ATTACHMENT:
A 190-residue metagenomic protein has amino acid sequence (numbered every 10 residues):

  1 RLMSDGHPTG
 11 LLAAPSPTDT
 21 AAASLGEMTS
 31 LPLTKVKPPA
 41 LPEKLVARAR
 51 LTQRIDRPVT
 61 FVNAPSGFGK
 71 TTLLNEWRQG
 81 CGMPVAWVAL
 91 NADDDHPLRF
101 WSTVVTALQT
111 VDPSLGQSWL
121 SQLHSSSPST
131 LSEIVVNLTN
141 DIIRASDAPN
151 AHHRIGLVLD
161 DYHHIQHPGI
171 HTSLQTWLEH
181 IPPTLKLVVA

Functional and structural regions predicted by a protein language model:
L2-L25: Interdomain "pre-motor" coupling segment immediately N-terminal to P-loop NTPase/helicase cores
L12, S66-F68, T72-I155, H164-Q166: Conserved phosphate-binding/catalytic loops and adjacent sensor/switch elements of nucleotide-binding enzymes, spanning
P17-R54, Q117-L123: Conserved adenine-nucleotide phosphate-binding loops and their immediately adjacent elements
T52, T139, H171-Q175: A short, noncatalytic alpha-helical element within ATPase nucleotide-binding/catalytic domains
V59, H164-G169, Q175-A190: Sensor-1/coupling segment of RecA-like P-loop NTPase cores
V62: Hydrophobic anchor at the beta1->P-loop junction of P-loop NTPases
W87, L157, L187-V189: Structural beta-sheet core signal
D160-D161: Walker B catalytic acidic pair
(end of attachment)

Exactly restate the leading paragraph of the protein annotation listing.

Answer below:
A 190-residue metagenomic protein has amino acid sequence (numbered every 10 residues):